The document, handsomely framed in some sort of gilded metal, certified that the holder had received the gold award for “excellence” in the category of “lifetime achievement”. And a thought began to stir.
If one could qualify for a gold in such a competition, then, logically, others could merit a mere silver or bronze. How, I wondered, would it feel to receive an honourable mention for a lifetime of achievement in one’s chosen field of endeavor?
Close but no cigar, pal. You were good, but you weren’t that good. Better luck next time around on this mortal coil.
These are the sort of weighty issues the mind considers when the body is stuck in a chair for three hours watching two dozen people mount a podium to snatch their well-deserved trophies.
Only one, of course, earned the golden lifer’s nod at Saturday’s Atlantic Journalism Awards. And, in my thoroughly biased opinion, it couldn’t have gone to anyone other than my remarkably talented father, Harry Bruce.
Measuring professional achievement is usually a chump’s game, especially for people in our business. We’re not supposed to care about awards, which have a disturbing way of distracting us from tending the noble underpinnings of our craft, which are – for lack of more original exhortations – to “comfort the afflicted and afflict the comfortable” (courtesy of Finley Peter Dunne, American scribbler, circa 1867).
More recently (just this month in Esquire magazine, in fact), actor-activist Robert Redford mused on the meaning of achievement, telling writer Scott Raab, “We’re all heading to the same station. There’s a great line by T.S. Eliot: ‘There’s only the trying. The rest is not our business.’ Just keep trying. Do what you can, but don’t stop, and particularly don’t stop at that sign that says success. Run that light. Run that light.”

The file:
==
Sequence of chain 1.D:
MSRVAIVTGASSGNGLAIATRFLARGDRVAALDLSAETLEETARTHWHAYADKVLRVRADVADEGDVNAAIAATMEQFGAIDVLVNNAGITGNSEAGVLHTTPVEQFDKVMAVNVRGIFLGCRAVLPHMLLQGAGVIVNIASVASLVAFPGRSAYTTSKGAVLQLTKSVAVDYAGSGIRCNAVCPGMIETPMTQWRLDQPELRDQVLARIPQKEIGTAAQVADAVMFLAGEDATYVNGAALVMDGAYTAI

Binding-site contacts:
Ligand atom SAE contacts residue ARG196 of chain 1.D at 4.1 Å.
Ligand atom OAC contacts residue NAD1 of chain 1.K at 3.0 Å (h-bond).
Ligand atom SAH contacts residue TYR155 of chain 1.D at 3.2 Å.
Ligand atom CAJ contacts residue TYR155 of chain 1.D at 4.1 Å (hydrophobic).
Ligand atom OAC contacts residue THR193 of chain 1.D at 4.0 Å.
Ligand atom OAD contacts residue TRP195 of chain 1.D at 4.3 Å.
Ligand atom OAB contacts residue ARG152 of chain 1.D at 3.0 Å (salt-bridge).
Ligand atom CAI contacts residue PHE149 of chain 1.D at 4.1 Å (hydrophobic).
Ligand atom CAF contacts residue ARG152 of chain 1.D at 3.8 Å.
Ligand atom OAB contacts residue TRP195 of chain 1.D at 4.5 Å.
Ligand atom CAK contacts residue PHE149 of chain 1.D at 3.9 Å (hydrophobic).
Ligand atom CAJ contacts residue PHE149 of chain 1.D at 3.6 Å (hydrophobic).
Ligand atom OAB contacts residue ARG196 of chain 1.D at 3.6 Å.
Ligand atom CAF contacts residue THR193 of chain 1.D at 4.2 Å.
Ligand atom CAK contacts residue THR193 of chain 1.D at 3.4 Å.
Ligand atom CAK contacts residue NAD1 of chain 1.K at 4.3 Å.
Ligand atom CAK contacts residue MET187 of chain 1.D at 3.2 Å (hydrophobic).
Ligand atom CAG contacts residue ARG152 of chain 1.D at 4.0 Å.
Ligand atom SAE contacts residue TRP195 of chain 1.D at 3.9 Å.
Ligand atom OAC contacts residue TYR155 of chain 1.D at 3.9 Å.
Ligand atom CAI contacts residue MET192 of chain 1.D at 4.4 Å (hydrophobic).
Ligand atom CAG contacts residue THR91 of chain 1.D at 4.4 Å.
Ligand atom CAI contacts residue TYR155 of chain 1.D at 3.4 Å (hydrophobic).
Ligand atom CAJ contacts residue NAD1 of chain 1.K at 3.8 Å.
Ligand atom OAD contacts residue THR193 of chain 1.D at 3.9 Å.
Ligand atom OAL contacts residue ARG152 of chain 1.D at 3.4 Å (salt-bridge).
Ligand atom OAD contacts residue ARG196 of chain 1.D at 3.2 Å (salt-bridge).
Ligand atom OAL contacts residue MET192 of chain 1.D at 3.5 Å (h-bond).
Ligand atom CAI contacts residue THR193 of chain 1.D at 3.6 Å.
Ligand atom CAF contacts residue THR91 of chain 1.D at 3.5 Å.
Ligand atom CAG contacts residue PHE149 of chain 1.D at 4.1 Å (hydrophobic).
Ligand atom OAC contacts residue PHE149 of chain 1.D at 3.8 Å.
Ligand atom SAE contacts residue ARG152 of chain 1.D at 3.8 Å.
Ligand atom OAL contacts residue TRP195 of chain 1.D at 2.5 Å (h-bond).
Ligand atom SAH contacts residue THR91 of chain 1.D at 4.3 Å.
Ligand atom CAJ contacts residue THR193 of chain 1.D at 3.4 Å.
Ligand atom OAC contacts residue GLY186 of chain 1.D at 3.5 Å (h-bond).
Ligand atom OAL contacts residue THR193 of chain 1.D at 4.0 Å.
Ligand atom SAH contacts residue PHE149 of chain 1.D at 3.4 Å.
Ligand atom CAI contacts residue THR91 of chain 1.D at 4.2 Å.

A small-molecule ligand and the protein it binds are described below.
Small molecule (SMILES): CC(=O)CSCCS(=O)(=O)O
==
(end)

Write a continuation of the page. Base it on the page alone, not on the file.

Fair enough. But, sometimes, we may permit ourselves the time to yield just long enough to recognize what true excellence looks like. Call it an exercise in Platonic reasoning: We become what we admire most.
Or, that’s the theory.
Growing up, I was aware that my father’s reputation in Canadian journalism was enormous. He was one of the true heavy-hitters on the field. He could write about anything – politics, business, sports, knot-tying – and make it sing. But if journalists of his calibre were as rare as snow in Hawaii, those of his character, his fundamental decency, were virtually extinct.
More often, those possessing a promethean skill with words had attended the Evelyn Waugh school of social comportment. For most of his working life, that famous, 20th Century, English novelist and essayist travelled through the stratosphere of his profession. And yet his son, Auberon, once wrote that his father was such a bully that, despite his short, physical stature, “generals and chancellors of the exchequer, six foot six and exuding self-importance from every pore, quailed in front of him.” Another contemporary described him as “the nastiest-tempered man in England.”
In contrast, my father was almost absurdly generous with his patience and praise. Perhaps that’s because he realized – as did his own father Charles Bruce, the Canadian Press journalist and Governor General’s-Award winning poet – that life is too damn short for anything else.
During his acceptance speech the other night, he touched on this basic truth when he reflected on his 59-year union with my mother, which, he said had “flashed by like a long weekend on a soft beach by a warm ocean.” (A classic Harryism, which had the predictable effect of animating every married woman in the room as they turned to their hapless husbands: “Why don’t you ever say things like that to me?”)
As he stepped down from the stage with his handsomely framed certificate, I had to smile, thinking about his “achievement” and whether the real gold in his hand had anything to do with his journalism, after all.